Port staff hid another foot of elevation by using inappropriate rounding methods. Detailed surveyors’ documents obtained from the Port (that were never shown to those voting on the project) indicate the height would actually be as high as eight-feet. The numbers “6.3” and “1.74” (which when added together give the total elevation) were both rounded down to conceal another foot of elevation. When commissioners and board members were discussing the size of the hill, not only were they were clearly under the impression it would be six-feet high, but some said six-feet was too high. Staff members at the numerous meetings should have clarified that board members and commissioners would actually be voting to allow mounds one-third higher. Instead, staff members (and the developers) always remained silent, and higher mounds and buildings were unknowingly approved.
The relationship between the height of the mounds and the height of the buildings was never explained to decision-makers. The developers and port staff routinely referred to the buildings’ 17-foot elevation and the 12,000 square-feet without explaining that both were being exceeded. For their part, decision-makers never seemed to question the buildings’ locations or their elongated dimensions.
Heavy planting is now necessary to keep people off the hill’s steep slopes and away from the Cupid’s Span sculpture. Along with the commercial buildings, this means over half of Rincon Park’s 2.7 acres will be inaccessible to the public. (The checkerboard pattern, above, shows areas off limits to people.)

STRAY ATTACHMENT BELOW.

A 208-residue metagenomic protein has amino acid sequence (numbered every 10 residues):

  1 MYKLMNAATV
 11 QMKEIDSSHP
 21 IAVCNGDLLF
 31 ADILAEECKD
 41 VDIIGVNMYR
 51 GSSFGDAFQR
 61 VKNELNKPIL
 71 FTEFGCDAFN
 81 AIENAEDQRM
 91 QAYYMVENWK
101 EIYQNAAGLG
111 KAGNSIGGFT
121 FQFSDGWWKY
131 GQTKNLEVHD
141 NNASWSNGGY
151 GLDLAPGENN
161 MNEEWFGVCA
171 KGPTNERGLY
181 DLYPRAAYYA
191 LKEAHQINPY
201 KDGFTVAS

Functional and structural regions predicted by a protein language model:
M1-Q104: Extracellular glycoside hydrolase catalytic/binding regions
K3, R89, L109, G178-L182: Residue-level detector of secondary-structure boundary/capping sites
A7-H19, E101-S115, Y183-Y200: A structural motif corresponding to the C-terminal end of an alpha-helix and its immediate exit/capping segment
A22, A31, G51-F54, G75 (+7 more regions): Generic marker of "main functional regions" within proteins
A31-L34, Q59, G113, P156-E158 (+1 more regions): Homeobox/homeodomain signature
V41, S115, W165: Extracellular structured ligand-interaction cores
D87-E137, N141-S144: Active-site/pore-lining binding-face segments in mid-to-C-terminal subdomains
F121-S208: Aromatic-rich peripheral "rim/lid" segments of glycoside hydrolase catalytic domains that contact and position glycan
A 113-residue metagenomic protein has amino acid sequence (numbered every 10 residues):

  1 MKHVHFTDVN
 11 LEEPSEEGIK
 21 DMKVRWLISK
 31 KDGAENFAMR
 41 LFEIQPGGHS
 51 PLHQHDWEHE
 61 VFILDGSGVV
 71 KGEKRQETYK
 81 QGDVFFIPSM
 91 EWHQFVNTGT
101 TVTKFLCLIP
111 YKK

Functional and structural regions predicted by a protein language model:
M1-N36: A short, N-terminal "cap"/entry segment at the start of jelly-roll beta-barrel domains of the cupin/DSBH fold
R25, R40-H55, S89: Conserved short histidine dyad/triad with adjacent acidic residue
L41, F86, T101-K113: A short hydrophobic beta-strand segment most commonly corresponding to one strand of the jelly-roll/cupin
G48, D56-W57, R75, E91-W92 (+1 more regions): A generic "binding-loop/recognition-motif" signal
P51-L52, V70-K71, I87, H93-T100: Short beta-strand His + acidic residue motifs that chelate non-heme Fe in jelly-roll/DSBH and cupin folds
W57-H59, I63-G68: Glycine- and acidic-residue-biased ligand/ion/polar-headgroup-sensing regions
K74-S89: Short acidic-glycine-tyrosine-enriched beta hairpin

WHO VOTED FOR THE RESTAURANT COMPLEX?:
It used to be that commissioners could vote for projects like this without much accountability. No longer, thanks in large part to the Internet. A complete list of those who voted for this project is being compiled. Mr. John Leonard of Mill Valley was particularly vocal in his support for filling a San Francisco park with commercial buildings. (He is an alternate to Betsey Cutler appointed to BCDC by the Senate Rules Committee.) Clifford Waldeck (of Waldeck's Office Supplies) voted for the restaurant complex. So did the supervisor representing district 3 in San Francisco (see Lessons Learned? below). The full list will be completed soon.
• Just before leaving office, the previous president of the board of Supervisors gave an interview on the city channel’s “News Hour.” He noted all the corruption that seems to infect our city hall and called on prosecutors to stop looking the other way and start cleaning house. A lot of money is made on development projects, including those along the waterfront, and it is the District Attorney, Kamala Harris, who makes the decision whether to investigate planning irregularities like these. She has declined. (The state attorney general serves as BCDC’s attorney, so he is no help.) It is time that government employees are held accountable when they knowingly, repeatedly, and consistently deceive public officials and misrepresent projects.